“I do not know whether my experience is that of all God’s people; but I am afraid that all the grace that I have got out of my comfortable and easy times and happy hours, might almost lie on a penny. But the good that I have received from my sorrows, and pains, and griefs, is altogether incalculable. What do I not owe to the hammer and the anvil, the fire and the file? What do I not owe to the crucible and the furnace, the bellows that have blown up the coals, and the hand which has thrust me into the heat? Affliction is the best bit of furniture in my house. It is the best book in a minister’s library. We may wisely rejoice in tribulation, because it worketh patience, and patience experience, and experience hope; and by that way we are exceedingly enriched, and our faith grows strong.”
I would have to say that I, without a doubt, agree with Charles Spurgeon on the benefits of afflictions.
Today was day five and because of my afflliction, I’ve had more time to reflect on things. Today was also my first day out running some errands. But, because of my “affliction,” my wife had to drive me everywhere.
Have you ever stopped to think about what a blessing it is to be able to jump in your car and drive yourself wherever you want to go? I can’t say I’ve given it much thought – until today, when I had to be driven to all the places I wanted to go.
Then, there’s the matter of limited activity. I’ve always been a very active person. I like to be doing something most of the time. I play tennis, do woodwork, keep bees, fix things, and so I’m almost always involved in something. But now, because of my “affliction,” I can’t do much.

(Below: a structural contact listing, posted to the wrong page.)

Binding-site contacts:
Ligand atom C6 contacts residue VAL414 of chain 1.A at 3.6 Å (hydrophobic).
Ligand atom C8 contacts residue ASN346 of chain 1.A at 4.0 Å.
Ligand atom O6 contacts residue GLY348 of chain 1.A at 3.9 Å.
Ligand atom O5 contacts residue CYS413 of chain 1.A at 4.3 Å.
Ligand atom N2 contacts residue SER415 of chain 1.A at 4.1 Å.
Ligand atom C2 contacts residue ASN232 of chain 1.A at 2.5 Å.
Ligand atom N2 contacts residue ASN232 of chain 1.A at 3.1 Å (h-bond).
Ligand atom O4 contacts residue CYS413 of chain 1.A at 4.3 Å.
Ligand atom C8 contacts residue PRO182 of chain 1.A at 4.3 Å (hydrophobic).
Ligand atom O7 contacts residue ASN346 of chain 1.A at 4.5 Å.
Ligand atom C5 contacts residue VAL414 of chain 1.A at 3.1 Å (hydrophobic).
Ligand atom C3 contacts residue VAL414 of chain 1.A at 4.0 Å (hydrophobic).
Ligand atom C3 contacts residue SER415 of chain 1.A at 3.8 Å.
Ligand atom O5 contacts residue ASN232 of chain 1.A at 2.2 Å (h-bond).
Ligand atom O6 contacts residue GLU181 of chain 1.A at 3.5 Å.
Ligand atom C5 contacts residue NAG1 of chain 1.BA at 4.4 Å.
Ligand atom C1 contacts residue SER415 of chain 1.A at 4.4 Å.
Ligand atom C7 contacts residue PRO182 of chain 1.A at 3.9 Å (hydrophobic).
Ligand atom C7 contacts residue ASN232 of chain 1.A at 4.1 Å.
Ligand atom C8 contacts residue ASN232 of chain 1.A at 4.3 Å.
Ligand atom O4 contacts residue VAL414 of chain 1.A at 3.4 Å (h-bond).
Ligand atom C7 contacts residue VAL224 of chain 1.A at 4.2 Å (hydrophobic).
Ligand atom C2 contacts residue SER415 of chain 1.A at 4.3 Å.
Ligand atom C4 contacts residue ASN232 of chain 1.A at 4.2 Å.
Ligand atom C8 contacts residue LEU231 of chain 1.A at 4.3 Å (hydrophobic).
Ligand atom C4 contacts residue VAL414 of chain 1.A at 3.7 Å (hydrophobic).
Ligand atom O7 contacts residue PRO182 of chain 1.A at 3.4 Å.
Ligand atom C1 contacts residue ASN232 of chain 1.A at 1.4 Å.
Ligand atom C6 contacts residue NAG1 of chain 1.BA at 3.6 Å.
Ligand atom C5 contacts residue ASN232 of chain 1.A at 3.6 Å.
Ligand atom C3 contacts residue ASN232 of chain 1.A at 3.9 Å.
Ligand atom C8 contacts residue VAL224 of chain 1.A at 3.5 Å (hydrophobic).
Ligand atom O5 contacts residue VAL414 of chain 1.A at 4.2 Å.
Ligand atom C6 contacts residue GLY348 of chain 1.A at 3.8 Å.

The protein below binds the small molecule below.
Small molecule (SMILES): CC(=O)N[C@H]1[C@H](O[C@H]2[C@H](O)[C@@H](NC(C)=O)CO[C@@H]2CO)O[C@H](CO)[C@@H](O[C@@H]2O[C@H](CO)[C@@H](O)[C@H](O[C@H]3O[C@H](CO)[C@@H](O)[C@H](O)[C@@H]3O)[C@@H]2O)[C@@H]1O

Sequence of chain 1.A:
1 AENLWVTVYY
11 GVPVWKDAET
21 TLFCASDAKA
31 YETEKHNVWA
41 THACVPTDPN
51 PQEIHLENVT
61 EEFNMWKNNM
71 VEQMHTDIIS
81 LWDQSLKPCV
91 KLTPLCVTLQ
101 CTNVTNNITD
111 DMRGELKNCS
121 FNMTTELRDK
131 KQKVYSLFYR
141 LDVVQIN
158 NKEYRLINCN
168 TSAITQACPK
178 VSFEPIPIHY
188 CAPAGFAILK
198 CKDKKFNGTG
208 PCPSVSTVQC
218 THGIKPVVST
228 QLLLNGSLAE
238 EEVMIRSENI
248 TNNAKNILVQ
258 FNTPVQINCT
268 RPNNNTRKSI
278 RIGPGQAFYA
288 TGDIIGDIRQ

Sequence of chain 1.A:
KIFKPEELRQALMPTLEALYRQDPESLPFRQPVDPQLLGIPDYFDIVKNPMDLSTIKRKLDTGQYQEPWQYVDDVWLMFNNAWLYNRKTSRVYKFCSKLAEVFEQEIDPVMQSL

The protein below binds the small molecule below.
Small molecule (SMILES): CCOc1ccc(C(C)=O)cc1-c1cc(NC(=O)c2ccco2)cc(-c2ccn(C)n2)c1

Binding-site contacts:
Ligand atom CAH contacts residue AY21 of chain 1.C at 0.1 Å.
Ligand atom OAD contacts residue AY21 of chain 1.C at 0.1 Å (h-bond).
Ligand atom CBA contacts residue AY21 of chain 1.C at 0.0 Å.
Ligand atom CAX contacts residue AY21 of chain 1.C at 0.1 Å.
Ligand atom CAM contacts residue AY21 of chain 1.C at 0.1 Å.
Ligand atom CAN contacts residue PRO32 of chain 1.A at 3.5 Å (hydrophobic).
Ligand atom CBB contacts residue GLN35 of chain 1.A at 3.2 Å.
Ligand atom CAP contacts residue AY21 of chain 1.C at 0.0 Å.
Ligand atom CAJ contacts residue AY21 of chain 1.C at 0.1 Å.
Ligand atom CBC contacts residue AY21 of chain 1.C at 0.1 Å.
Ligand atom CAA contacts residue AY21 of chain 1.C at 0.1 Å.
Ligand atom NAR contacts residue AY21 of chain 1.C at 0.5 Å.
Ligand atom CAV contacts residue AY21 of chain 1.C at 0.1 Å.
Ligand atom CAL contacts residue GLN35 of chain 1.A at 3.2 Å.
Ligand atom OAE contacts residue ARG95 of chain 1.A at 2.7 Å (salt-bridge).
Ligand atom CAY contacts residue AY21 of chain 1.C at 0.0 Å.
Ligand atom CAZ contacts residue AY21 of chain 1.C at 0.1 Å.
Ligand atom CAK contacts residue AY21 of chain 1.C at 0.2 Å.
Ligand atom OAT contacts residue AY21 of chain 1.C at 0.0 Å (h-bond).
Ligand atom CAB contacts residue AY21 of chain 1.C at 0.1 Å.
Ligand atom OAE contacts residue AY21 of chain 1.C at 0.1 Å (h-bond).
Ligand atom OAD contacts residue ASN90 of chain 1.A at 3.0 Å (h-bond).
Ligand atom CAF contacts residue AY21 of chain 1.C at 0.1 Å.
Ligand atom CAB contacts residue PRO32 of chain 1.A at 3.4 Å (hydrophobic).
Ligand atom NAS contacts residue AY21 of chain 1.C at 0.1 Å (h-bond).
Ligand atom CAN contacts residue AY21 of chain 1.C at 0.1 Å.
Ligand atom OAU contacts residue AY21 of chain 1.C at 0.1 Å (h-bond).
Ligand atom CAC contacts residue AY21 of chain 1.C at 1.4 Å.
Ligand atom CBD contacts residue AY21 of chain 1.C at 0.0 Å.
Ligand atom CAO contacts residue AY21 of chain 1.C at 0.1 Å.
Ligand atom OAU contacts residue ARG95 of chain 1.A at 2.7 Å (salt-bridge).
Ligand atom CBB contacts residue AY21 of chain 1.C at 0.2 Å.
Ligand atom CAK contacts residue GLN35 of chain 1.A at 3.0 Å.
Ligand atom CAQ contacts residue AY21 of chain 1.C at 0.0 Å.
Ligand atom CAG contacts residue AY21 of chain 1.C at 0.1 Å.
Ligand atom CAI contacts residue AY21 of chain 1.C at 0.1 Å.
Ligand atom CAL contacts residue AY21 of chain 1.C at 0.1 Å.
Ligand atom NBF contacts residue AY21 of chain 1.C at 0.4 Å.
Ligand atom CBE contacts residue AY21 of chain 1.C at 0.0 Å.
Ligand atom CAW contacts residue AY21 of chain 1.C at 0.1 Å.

So, what has been the result of this change in my active lifestyle? Well, for one thing, it has made me grateful for the fact that I have had great health, and that this time of inactivity has made me reflect on how blessed I’ve been most of my life.
This afternoon, after we returned from all our errands, I sat down in my recliner. My wife came in and said, “Being forced to relax isn’t so bad, is it?” To which I replied, “No, it isn’t.”
Last night I awoke at around 2 AM and decided to read for a while. I read for about a half an hour and enjoyed it tremendously. It was a blessing.
I am being “forced” to slow down a bit. But, if times like these force us to reflect on our many blessings, than these “afflictions” are actually blessings.
The Psalmist has said, “It is good for me that I have been afflicted; that I might learn thy statutes.”
Since I became a Christian (over 32 years ago), I have had several “accidents” and maladies. To name a few, I’ve had a lacerated finger, an emergency appendectomy, a fall down the stairs (with my infant son in my arms), a torn rotator cuff – on both shoulders. I won’t go into everything.
I have to say that I have grown more spiritually and had closer fellowship with Christ during my “afflictions” than any other time in my Christian experience. So, although I do not welcome afflictions, I have come to realize that they have been a source of rich blessing to me, and I actually expect to be blessed when I am in the midst of painful experiences.
Today’s pain was minimal – except when I bump my arm. I have three incisions on my shoulder and all have stitches in them which will be removed on my first visit with my surgeon on September 12th.